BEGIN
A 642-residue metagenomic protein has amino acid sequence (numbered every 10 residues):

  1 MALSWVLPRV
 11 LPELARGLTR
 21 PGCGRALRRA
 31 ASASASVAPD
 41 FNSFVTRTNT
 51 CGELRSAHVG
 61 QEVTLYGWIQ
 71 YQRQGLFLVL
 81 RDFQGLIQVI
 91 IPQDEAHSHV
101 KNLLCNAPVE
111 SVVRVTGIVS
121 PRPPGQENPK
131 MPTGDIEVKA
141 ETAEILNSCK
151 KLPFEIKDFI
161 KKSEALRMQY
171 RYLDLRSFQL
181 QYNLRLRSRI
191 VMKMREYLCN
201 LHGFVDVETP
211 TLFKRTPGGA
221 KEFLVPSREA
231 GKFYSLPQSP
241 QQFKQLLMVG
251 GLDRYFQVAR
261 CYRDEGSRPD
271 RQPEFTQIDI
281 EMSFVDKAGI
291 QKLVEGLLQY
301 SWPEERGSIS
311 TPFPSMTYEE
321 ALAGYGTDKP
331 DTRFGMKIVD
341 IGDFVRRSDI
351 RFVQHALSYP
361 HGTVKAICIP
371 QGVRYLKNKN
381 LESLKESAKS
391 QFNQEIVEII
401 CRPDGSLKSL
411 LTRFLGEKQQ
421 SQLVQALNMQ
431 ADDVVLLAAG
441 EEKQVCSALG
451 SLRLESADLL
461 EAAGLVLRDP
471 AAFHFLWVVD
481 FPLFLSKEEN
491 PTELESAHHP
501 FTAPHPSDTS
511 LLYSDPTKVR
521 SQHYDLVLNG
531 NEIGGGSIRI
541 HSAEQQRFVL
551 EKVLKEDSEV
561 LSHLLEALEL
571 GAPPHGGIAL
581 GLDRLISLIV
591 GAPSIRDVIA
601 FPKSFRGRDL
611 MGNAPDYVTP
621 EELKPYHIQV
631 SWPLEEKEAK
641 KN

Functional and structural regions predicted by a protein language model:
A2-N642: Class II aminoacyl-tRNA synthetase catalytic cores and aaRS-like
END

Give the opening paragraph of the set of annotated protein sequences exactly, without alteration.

A 642-residue metagenomic protein has amino acid sequence (numbered every 10 residues):